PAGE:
U of S “Father of Harrington Barley” Retires

U of S barley researcher Bryan Harvey retired June 30, 2005 after a successful career spanning nearly four decades. He is best known as the creator of Harrington, the world’s most popular two-row malting barley. Harrington, one of 40 varieties developed or co-developed by Harvey, has become the international standard for quality and now earns up to 60 times its development costs annually. He has also served the university administration, most recently as Acting Vice-President Research and then as Special Advisor to the Vice-President Research.
Harvey passes the reins of his barley development program to Brian Rossnagel from the U of S Crop Development Centre, developer or co-developer of more than 50 varieties of barley and oats. As professor emeritus, Harvey will continue to manage the six-row barley breeding program and serve on several national and international plant breeding and seed industry committees.

Size: It’s a State of Mind

According to a study by PhD student Dr. Rany Shamloul in the U of S department of physiology, men worried about having a small penis would more likely benefit from counseling than surgery. Shamloul studied 92 men from 19 to 52 years old at an andrology clinic in Cairo, Egypt. All complained of small penis size, but all were within the normal range in a flaccid state of 1.6 inches (or 2.7 inches when stretched). Once the men had been informed of the normal range, then measured, 86 per cent said their concerns had been relieved.
Shamloul’s work, published in the June, 2005 issue of Urology, prompted international media interest.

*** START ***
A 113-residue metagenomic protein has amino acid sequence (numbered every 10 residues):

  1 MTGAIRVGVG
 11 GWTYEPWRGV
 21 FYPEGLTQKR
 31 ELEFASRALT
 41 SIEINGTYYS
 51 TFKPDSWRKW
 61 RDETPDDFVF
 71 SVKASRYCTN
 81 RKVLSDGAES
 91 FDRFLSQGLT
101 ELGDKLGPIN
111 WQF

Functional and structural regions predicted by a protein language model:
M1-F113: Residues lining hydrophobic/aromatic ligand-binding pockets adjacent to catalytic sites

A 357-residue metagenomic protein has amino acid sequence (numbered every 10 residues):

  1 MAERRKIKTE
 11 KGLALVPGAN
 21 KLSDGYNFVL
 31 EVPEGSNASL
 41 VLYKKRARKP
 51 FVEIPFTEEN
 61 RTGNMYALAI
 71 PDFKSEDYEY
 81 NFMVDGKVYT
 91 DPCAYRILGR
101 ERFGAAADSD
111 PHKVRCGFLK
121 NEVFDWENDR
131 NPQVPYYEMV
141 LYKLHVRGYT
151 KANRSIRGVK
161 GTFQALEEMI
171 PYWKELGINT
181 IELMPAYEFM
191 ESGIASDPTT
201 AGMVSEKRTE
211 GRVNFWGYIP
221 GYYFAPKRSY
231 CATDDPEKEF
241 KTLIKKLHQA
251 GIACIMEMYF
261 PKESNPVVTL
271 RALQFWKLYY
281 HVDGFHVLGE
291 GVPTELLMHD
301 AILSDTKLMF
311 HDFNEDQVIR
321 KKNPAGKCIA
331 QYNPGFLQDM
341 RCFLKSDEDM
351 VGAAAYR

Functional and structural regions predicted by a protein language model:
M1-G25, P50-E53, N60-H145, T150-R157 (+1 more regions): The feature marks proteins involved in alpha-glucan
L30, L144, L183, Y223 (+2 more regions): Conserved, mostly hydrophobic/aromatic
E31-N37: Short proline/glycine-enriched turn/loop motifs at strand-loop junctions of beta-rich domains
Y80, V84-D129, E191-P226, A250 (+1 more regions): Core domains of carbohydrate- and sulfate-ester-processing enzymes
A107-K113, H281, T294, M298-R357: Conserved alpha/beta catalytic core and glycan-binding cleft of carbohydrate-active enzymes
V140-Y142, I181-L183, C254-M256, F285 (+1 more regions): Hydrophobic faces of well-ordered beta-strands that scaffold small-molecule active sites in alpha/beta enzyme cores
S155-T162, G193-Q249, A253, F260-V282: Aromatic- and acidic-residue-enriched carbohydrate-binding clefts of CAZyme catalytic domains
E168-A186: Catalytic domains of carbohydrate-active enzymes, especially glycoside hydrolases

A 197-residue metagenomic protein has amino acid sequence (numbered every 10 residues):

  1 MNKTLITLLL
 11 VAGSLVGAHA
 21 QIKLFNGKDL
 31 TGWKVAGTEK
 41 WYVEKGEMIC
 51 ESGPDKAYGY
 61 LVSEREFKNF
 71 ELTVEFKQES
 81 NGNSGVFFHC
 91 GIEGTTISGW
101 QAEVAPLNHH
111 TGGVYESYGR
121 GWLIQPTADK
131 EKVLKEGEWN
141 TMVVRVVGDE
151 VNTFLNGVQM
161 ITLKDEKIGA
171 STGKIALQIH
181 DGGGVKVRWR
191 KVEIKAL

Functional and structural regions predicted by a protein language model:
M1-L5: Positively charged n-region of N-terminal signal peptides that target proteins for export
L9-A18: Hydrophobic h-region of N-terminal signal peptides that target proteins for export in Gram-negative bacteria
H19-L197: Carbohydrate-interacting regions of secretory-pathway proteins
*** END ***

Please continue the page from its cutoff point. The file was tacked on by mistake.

$54,500 Available Through Sloan Research Fellowships

Sept. 15 is the deadline for nominations for Sloan Research Fellowships. The fellowships provide $54,500 over two years to help stimulate fundamental research by outstanding early-career scientists and scholars. Each year, 116 fellowships are awarded to tenure-track faculty at U.S. and Canadian universities who are within six years of their PhDs in chemistry, physics, mathematics, computer science, economics, neuroscience, relevant fields in the biological sciences, or related interdisciplinary fields.
Details on Sloan Research Fellowships are available online. To help develop nominations for U of S faculty members, contact U of S awards facilitator Mary Walters at 966-2499.

Research News on Summer Schedule

Over the summer, Research News is produced once a month rather than the usual frequency of twice monthly. Submissions for the August issue of Research News are due on Friday, August 8, 2005
Items should be written in lay language and include all associated links for websites and e-mail addresses. Length should generally be 75 to 100 words and include contact information. Digital photos and other art such as logos are welcome.
Send submissions or questions to More information and previous issues are online.